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Fastly’s edge cloud platform serves over 10% of internet requests, and we power tens of thousands of online destinations — including leading retailers like Nordstromrack.com | Hautelook, Airbnb, Dollar Shave Club, ModCloth, and Ticketmaster. As a result, we have a unique view of how shoppers are engaging with ecommerce sites this holiday season.
US “Black Friday” deals (and shopper engagement) extend beyond Friday — online deals are considered best on Thanksgiving Day, while Cyber Monday 2017 was the biggest yet, bringing in $6.59 billion in online sales — compared to $5.03 billion on Black Friday, and 16.8% more revenue than Cyber Monday last year. And, this Cyber Monday was the first $2 billion mobile shopping day. Similar to our observations last year, we saw significant increases in traffic to ecommerce sites during the week of Thanksgiving, with traffic climbing to 152% above average the morning of Cyber Monday.
We also took a look at how people prepped for the holiday — looking up recipes on food sites, checking the latest sports news — and altruistic engagement on Giving Tuesday. Read on to see what we learned.
Note: We’re not comparing this holiday traffic from this year to last; because we’re always adding new customers and new traffic, it wouldn’t be an accurate comparison. We analyzed traffic throughout the holiday week, starting at midnight on 11/20 and ending at 11 PM on 11/28. We selected the baseline for seven weeks prior: 10/2, starting at midnight, to 10/10, ending at 11 PM. All times are in Pacific Standard Time.
Here’s a breakdown of how people engaged this holiday season.
The period from Thanksgiving through Cyber Monday accounts for almost 20% of all online shopping in the United States. Sales (and engagement) were sustained throughout, making it more of a Cyber Week. And, Black Friday sales are beginning earlier and earlier each year. We saw corresponding engagement online: this year, we saw elevated traffic as early as 7 AM on 11/20 – traffic was 57% higher than the same time seven weeks prior. Similar to last year, we saw more engagement on Cyber Monday than Black Friday — traffic was 41% higher at 6 PM on Cyber Monday, as compared to the same time on Black Friday.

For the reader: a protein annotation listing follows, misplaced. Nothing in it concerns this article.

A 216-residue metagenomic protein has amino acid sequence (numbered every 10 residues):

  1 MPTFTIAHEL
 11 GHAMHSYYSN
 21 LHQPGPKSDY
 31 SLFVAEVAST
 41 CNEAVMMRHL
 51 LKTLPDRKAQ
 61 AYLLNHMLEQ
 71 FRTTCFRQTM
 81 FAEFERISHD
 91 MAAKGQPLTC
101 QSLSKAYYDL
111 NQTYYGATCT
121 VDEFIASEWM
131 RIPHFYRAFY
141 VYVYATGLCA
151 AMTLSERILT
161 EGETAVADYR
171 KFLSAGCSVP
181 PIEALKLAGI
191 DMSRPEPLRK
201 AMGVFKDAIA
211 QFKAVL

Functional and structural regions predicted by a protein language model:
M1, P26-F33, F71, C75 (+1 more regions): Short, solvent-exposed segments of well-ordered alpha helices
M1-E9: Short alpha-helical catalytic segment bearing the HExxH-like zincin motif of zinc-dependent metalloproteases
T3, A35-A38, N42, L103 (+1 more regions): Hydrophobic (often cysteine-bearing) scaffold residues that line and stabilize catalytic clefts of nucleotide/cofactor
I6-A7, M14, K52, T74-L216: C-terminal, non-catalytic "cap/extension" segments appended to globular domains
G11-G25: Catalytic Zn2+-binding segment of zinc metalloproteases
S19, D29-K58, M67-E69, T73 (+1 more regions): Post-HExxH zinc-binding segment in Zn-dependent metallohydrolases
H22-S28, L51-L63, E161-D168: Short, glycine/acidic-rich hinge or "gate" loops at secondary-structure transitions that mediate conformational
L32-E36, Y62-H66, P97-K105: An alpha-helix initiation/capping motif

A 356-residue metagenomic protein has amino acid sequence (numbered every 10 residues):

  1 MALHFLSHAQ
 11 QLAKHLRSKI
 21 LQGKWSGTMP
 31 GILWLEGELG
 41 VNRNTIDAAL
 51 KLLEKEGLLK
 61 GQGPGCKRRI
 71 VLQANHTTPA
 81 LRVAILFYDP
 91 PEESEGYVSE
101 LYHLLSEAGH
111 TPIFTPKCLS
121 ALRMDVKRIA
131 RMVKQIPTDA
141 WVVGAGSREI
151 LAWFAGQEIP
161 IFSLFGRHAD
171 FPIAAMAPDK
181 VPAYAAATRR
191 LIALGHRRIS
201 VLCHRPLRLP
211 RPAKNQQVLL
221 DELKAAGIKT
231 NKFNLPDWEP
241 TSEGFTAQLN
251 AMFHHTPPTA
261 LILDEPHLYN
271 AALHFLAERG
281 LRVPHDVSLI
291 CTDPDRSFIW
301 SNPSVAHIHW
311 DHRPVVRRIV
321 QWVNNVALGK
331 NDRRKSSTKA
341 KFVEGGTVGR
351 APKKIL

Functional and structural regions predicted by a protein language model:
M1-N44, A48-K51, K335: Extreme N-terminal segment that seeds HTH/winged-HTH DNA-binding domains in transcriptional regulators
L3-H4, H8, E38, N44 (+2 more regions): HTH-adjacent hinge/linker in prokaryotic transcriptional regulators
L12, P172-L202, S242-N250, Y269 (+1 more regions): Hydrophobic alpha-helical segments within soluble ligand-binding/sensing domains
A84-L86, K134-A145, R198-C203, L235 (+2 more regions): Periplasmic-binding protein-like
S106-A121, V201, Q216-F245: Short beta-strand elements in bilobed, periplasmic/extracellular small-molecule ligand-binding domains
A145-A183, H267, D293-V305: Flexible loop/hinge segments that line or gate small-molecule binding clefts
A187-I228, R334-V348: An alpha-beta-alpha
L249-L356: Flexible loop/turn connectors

The following graph shows that the traffic spikes throughout the holiday week are both higher and more sustained as compared to normal, although the patterns still match the diurnal shopping habits from the previous month (i.e., people don’t shop when they’re sleeping).
Shoppers started early this year — as of noon on Thanksgiving Day, traffic was 66% higher than average. It quickly jumped again to 120% higher than normal around 8 PM.
As expected, there was increased engagement with ecommerce sites throughout Black Friday — at 5 AM PT on 11/24, traffic was 161% higher than normal, and remained high, at 125% above baseline at noon. Traffic was still up 113% at 8 PM, but began to taper off slightly into the evening.
Shoppers tended to engage slightly less the Saturday following Thanksgiving, as compared to the first two days, with traffic 57% above baseline at noon on 11/25. Not only is Small Business Saturday a relatively new concept, but the emphasis is on local businesses who may have less of an online presence, explaining why we’d see fewer spikes.
Shoppers took a break on Sunday, although traffic was still 49% higher than normal at noon on 11/26.
The biggest deals were in full swing on 11/27, and shopper engagement matched: traffic was 152% higher than normal at 7 AM, 113% at noon, and was 148% higher at 5 PM PT.
In the wake of last year’s presidential election, we saw that the Tuesday following Thanksgiving produced record spikes in donations. This year, we saw a spike on 11/21 at 3 PM, when giving traffic rose 60% above baseline. By 7 AM on Giving Tuesday, traffic once again rose 71% above baseline traffic as people logged on and donated to causes like the ACLU, Direct Relief, and One America Harvey Appeal.
Our real-time insights revealed that there were more than a few Thanksgiving meal procrastinators — traffic to food-related sites surged 201% at 5 AM three days before Thanksgiving, and was still high — at 68% above normal — on 11/21 at 6 AM as people searched last-minute recipes. After the meal concluded, however, traffic quickly dropped, to 52% lower than average at 7 PM on 11/23, and remained 30-40% lower than normal though 11/28, as satisfied (and overstuffed) people gave food sites a break.
There were three football games on Thanksgiving Day this year. As a result, we saw increased engagement with sports news websites as compared to a normal Thursday. Traffic to sports-related news sites was up 149% as of 1 PM, and remained high (111% above average) until around 4 PM, dropping to 16% below average around 6 PM as people returned to their families.
In our next real-time insights, we’ll share major moments of engagement from 2017. Stay tuned!
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